Belmont Auto Theatre

4454 Idea Center Boulevard,
Beavercreek, OH 45430

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davidcoppock on November 3, 2018 at 12:52 am

Why the name Belmont?

Drive-In 54
Drive-In 54 on November 2, 2018 at 9:02 am

From the Speaker Post on FB.

November 2, 1957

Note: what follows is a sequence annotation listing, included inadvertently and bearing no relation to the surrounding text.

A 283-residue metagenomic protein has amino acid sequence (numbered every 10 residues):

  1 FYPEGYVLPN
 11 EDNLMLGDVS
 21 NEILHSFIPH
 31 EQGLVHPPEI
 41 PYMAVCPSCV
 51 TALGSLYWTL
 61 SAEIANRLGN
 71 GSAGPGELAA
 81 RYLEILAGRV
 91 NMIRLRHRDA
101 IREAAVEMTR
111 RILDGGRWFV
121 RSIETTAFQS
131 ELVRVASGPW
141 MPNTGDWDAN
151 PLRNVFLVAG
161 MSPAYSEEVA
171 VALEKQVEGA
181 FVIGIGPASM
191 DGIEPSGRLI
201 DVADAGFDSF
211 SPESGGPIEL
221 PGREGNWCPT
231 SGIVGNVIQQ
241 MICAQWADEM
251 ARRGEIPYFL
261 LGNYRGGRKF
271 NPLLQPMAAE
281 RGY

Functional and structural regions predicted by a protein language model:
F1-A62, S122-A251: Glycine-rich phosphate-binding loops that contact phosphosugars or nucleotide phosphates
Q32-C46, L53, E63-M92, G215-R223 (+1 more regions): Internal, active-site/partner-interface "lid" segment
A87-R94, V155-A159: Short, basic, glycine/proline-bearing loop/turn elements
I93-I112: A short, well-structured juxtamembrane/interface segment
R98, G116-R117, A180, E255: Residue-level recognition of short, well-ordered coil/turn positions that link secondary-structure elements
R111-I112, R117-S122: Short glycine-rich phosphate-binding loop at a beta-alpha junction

Drive-in motion picture theaters had a reputation for being ‘passion pits’ almost from the very beginning. In 1957 a bill was introduced to the Ohio General Assembly by two Montgomery County delegates to ban unmarried persons under eighteen from attending movie theaters after midnight unless accompanied by parents or guardians. The measure was sponsored by State Representative Jesse Yoder and Charles W. Whalen, Jr. Yoder told the committee he had introduced the bill because “people are disturbed by the goings-on in drive-in theaters after midnight.” Harold B. LeCrone, assistant county prosecutor, told the house judiciary committee that “illegitimate births in the county are stemming primarily from one drive-in.” He did not name the offending theater. “We know it must be happening,” LeCrone continued. “The bars close and the dregs are using the places. They go off in a corner of the drive-in and park. It’s a little cheaper than renting a motel.” Robert Wile, of the Theater Owners of Ohio, testified against the bill. “You can’t blame the illegitimate birthrate on the drive-ins because we are cheaper than motels. You should also keep eighteen year olds out of motels.” He also stated that enforcing the law would be difficult since it would take theater operators “hours to check all the cars after midnight to see if there were any minors in them.” Part of the problem was due to the fact that during the early 1950’s some of the local drive-ins began having all night movie marathons. The last movie of these ‘dusk to dawn shows’ sometimes didn’t end until 4 a.m. or later. Drive-in theater owners as far away as Troy, Miamisburg, Eaton and Springfield met at the Belmont Auto Drive-In to discuss the problem. They agreed to drop the dusk to dawn shows after November 2, 1957. “When we saw they (dusk to dawn shows) were hurting the community, we decided to stop them,” said Edward Parker, owner of the North Star Drive-In. “One of the theater operators had been holding out because he felt he was catering to a number of second shift factory workers, but we changed his mind.” The house judiciary committee shelved the bill after hearing that the number of films being shown would be reduced to three, which meant the box office closed at midnight. Owners also agreed to patrol the theater grounds for “unacceptable” activity, such as lovers and drinkers. – Text from “On This Date in Dayton’s History" by Curt Dalton